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These joints bear the body weight when sitting or standing, and give us the flexibility to do the downward dog in yoga class.
They also allow for limited movement between adjacent vertebrae, and while the movement between any two vertebrae is minor, the summation of those limited movements throughout the entirety of the vertebral column allow for the large movements of our spine.
The intervertebral discs consist of two distinct parts, a thick, tough, fibrous outer ring called the anulus fibrosus and a soft gelatinous core called the nucleus pulposus which the anulus fibrosus surrounds.
The anulus fibrosus is made up of circular layers of fibrocartilage, which allows the discs to withstand compression.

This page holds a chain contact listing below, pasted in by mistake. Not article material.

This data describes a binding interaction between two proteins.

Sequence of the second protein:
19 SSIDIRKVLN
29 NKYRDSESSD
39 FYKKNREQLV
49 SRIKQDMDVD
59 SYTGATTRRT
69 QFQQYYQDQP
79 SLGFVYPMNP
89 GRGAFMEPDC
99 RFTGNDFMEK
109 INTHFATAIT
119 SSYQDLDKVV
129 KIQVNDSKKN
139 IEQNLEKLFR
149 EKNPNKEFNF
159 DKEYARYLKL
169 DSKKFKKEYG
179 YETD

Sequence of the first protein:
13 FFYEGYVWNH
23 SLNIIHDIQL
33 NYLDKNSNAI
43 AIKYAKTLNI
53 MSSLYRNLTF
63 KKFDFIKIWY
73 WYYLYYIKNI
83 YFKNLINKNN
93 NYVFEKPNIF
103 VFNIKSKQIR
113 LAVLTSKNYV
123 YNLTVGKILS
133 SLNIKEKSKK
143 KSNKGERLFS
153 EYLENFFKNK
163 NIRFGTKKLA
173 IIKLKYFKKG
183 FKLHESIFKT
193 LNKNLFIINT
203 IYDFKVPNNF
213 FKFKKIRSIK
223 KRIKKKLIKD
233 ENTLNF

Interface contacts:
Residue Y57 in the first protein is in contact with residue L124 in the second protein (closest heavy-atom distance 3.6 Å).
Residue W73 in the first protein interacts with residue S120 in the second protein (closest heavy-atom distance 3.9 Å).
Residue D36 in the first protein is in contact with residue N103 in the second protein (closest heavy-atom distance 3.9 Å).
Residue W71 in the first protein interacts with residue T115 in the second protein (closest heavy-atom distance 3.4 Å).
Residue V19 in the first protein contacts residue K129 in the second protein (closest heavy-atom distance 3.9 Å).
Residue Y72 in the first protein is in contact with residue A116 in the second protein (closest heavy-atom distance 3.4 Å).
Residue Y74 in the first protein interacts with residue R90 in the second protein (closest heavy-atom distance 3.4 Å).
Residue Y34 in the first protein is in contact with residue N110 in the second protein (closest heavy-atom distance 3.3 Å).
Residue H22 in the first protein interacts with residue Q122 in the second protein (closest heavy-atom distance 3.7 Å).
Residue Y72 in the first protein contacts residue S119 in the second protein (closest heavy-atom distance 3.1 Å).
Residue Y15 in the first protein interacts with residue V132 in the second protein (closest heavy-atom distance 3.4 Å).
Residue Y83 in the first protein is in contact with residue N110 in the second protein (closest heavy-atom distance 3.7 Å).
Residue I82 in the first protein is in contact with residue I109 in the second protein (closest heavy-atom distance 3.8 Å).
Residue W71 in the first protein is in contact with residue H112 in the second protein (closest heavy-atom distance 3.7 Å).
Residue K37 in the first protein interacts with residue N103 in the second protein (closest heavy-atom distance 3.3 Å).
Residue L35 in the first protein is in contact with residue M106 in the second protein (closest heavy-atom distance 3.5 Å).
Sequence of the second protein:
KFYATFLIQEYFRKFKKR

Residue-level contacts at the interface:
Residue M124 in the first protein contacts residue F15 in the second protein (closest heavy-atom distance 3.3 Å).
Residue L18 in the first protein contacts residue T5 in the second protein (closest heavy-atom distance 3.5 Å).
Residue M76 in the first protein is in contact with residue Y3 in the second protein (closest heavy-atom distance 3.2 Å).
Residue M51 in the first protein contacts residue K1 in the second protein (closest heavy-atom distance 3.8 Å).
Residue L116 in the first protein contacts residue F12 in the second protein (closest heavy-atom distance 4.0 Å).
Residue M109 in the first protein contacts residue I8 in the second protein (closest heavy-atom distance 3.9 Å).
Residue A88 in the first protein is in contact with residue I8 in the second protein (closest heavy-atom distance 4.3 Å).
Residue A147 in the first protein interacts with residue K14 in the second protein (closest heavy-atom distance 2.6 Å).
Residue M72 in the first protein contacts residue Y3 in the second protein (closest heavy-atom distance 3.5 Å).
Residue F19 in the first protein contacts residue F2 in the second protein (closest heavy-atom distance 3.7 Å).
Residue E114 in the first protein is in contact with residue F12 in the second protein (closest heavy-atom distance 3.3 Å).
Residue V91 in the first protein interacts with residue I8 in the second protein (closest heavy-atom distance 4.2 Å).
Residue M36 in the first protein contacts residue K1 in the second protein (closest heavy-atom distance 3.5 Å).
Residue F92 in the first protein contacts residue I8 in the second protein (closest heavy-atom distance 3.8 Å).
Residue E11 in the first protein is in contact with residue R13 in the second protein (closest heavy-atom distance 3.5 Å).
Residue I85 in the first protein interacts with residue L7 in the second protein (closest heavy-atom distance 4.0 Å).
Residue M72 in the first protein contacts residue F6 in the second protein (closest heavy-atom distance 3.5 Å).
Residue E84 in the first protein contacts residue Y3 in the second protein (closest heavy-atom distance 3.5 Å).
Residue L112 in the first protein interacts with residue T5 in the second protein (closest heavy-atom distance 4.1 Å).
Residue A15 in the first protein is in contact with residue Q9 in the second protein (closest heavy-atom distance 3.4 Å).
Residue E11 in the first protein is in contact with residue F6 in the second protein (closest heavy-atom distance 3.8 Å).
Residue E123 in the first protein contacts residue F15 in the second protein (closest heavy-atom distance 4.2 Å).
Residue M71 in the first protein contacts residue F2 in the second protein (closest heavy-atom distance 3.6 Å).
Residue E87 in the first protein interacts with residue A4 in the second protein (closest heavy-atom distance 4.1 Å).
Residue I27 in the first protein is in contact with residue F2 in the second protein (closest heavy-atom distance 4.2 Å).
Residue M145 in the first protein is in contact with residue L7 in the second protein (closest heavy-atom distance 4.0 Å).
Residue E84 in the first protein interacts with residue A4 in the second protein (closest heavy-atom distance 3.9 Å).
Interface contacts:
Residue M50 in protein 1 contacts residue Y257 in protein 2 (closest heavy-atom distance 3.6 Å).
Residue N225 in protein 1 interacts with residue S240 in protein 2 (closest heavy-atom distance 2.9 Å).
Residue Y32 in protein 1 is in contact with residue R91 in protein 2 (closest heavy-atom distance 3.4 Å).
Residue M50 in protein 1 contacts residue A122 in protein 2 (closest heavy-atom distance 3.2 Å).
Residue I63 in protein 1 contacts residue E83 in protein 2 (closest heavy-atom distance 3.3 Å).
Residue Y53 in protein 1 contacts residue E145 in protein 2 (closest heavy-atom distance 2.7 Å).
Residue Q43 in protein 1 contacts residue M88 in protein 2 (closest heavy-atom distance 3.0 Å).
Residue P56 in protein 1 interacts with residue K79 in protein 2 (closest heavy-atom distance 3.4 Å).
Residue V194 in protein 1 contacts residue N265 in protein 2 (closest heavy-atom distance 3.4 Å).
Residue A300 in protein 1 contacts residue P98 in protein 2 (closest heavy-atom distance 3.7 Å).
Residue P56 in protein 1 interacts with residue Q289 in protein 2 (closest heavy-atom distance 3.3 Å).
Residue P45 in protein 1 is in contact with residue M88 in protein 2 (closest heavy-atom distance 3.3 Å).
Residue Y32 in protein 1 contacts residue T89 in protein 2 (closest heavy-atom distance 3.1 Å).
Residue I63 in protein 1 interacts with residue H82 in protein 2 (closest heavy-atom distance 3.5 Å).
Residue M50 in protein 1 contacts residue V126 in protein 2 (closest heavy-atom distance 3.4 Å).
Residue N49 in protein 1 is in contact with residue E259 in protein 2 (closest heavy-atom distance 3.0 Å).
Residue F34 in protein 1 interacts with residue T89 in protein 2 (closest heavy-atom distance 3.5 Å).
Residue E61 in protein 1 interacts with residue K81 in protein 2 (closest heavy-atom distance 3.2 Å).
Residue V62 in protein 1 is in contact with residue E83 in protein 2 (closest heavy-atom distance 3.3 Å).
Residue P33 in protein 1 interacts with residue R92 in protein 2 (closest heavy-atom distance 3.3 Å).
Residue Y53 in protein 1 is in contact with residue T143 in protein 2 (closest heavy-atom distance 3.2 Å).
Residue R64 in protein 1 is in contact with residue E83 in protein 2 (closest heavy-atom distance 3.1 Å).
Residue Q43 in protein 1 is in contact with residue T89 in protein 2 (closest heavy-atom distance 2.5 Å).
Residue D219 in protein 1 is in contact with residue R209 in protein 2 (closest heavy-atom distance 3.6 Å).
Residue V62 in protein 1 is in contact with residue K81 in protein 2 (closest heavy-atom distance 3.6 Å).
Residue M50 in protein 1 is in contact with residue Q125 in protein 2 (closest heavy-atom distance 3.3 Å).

Joints of the vertebral column lie between individual vertebrae that make up the spine. Between adjacent vertebrae lie fibrocartilaginous intervertebral discs, which absorb shock and allow movement. Joints of the vertebral column are craniovertebral joints, joints between the vertebral bodies, joints of the vertebral arches (also known as zygapophyseal joints, costovertebral joints, and the sacroiliac joints.
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